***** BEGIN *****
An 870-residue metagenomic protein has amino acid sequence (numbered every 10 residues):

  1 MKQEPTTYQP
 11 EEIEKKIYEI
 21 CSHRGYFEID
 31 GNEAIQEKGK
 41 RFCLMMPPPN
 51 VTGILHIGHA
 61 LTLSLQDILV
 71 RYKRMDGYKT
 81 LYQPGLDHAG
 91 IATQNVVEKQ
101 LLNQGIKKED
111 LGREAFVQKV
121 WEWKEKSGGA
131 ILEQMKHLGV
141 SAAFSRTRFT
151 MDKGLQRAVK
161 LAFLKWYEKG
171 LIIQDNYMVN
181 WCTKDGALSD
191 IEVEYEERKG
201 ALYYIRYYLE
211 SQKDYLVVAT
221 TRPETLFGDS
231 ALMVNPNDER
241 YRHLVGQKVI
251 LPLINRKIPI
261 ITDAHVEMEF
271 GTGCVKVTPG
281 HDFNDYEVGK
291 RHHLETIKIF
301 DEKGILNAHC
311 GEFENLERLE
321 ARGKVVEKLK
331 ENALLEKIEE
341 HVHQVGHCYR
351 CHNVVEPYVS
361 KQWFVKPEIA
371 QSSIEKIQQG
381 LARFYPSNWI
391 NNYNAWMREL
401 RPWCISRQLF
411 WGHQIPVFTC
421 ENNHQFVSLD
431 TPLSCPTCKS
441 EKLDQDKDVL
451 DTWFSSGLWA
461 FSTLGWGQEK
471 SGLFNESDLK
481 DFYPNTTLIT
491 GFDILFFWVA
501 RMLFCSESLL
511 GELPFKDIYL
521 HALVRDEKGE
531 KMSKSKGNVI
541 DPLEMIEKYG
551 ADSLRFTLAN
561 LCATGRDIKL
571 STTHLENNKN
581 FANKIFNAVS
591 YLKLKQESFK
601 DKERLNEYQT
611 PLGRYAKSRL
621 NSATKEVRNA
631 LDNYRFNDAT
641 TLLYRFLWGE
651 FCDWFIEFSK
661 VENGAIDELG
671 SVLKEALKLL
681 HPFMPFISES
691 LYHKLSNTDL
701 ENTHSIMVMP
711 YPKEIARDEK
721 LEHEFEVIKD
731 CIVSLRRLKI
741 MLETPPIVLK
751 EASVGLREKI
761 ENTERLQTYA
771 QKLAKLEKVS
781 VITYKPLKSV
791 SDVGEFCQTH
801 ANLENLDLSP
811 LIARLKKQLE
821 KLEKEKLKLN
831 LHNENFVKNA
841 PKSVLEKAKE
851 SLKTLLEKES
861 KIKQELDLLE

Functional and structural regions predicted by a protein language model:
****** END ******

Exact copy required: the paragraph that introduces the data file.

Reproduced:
An 870-residue metagenomic protein has amino acid sequence (numbered every 10 residues):